UK electric vehicle sales surged in April 2020 amid lockdowns from COVID-19. The Tesla Model 3 led the way along with the Jaguar I-PACE. 32% of all new car registrations were from EVs. Though EV sales are usually on back-order from prior months while traditional cars are bought in quicker order, so true picture will emerge in coming months.
Nevertheless, EVs are a huge wild card for utility companies both internationally and in the USA. While efficiency means less electricity demand over time, EVs could lead to an uptick in residential load.
Another feature of plug-in EVs is when they will in fact be plugged-in. Obviously the consumer will drive to work in the morning (we think – we’re not sure now following the impacts of COVID-19 and the work-from-home movement), then return in the evening. The EV is then charged overnight.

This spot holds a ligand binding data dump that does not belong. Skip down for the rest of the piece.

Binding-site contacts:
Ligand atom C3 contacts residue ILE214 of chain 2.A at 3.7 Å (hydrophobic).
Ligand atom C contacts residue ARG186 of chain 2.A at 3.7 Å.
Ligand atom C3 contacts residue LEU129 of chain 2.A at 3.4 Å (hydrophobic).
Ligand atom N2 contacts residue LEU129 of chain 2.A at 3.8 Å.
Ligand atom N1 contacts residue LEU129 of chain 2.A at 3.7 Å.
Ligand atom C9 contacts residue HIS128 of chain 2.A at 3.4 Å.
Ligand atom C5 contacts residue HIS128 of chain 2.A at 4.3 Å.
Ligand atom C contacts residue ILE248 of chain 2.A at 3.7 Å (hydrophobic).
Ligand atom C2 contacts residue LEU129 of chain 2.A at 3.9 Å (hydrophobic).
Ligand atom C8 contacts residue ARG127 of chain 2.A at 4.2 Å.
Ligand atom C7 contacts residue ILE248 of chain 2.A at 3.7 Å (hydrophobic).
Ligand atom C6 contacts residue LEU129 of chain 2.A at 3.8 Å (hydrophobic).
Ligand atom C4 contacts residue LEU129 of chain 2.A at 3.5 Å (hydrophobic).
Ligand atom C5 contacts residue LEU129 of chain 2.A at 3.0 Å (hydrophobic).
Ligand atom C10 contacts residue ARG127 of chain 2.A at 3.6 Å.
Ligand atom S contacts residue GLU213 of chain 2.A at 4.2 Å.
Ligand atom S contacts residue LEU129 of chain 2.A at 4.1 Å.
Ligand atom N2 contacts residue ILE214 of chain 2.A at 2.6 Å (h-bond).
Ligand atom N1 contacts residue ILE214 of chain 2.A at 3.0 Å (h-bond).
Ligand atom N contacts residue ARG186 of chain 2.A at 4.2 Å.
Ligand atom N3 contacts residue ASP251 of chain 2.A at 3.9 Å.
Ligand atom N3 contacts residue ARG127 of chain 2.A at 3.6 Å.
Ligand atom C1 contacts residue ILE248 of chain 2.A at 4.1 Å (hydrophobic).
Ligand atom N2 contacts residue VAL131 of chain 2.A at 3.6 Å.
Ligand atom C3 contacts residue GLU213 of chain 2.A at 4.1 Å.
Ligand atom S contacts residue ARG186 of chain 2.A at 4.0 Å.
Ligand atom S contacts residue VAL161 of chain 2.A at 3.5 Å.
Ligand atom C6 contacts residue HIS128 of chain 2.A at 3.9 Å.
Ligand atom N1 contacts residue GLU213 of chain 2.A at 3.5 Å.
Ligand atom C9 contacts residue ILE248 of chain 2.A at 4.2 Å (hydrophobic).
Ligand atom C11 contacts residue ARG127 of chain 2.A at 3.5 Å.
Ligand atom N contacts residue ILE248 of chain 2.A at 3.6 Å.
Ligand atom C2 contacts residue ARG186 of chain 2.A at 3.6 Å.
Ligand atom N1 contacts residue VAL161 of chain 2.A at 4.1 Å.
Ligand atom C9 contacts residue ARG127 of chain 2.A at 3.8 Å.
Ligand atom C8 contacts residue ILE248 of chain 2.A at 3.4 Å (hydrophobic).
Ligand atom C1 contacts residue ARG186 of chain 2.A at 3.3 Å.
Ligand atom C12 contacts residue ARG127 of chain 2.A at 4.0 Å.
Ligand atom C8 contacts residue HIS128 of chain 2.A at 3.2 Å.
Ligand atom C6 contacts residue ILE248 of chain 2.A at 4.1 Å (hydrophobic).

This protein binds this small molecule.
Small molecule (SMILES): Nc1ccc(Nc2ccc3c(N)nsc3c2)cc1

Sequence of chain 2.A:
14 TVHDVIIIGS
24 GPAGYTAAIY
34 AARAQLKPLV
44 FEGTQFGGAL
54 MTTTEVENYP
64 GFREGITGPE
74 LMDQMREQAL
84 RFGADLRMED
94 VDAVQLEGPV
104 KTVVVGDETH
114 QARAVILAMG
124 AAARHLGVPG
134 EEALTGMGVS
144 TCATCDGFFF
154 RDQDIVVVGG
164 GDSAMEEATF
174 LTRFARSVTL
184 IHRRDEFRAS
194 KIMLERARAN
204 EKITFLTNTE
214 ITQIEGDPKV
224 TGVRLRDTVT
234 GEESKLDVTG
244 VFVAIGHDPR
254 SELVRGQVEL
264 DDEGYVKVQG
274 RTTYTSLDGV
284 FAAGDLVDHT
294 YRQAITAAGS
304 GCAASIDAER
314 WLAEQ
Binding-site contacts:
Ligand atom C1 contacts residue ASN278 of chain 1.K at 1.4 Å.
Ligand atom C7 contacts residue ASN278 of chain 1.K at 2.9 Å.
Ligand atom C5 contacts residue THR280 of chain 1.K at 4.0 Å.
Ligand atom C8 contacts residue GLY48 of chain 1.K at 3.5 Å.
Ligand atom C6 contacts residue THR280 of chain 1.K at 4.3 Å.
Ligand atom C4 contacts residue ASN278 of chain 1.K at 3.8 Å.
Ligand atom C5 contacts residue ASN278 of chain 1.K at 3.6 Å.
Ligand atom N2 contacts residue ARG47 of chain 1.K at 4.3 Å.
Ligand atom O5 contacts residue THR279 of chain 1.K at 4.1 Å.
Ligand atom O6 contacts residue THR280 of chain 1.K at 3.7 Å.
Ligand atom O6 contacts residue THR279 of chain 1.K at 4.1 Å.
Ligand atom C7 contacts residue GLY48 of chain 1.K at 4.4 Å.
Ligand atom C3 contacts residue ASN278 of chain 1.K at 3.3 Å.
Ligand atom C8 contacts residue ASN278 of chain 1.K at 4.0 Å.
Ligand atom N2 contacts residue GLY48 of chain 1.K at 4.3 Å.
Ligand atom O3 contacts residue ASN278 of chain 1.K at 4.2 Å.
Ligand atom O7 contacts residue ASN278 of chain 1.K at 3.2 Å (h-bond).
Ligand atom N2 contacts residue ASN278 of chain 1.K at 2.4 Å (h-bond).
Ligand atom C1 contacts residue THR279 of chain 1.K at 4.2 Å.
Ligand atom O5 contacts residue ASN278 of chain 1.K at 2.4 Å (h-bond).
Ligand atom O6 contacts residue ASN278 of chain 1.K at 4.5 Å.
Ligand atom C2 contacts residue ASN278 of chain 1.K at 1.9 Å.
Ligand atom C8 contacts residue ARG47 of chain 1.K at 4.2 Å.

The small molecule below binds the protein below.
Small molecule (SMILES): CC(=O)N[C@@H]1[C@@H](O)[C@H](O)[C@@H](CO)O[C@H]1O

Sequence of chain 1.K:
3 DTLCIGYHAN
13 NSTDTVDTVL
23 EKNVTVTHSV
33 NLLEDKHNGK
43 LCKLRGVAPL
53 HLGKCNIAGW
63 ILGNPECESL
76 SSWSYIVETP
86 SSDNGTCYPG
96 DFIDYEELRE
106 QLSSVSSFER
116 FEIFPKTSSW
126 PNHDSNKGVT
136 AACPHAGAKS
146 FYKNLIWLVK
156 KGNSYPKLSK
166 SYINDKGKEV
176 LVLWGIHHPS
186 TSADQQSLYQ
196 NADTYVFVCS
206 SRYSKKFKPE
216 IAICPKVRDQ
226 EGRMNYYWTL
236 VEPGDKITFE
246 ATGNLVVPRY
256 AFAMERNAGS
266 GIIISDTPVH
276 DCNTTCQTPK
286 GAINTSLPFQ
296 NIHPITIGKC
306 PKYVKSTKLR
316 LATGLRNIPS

Overnight charging creates a new demand curve. Currently, usage is soft overnight when everyone is sleeping and few appliances are running, then demand jumps when folks wake up & turn on lights, make coffee etc. An afternoon valley shape takes place as individuals are off at work and kids are at school. Finally, demand usually hits a peak for the day in the evening when dinner is made, lights get turned on, the AC or heater is cranking along, depending on the time of year.
So how does an EV change this? It might flatten the curve (to use a 2020ism). We could see more demand during the off-peak periods when the car charges. This shape change also would have price implications. Perhaps the off-peak becomes more expensive. Maybe the on-peak becomes less expensive as individuals, in a sense, arbitrage the market – or just more effectively plug-in during cheaper hours.
Utilities will have to quickly pivot to how the EV market evolves. COVID-19 is a game-alterer for sure. Low oil prices could hinder the adoption of EVs, despite the dramatic UK headline from April.